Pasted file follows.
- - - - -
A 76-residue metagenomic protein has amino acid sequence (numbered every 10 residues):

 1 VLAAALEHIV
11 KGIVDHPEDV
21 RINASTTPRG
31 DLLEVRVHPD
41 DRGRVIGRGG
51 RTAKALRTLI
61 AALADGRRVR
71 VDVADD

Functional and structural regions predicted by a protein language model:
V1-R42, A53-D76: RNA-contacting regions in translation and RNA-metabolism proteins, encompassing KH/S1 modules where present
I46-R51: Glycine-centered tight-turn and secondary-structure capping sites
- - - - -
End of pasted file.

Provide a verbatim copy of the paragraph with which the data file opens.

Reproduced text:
A 76-residue metagenomic protein has amino acid sequence (numbered every 10 residues):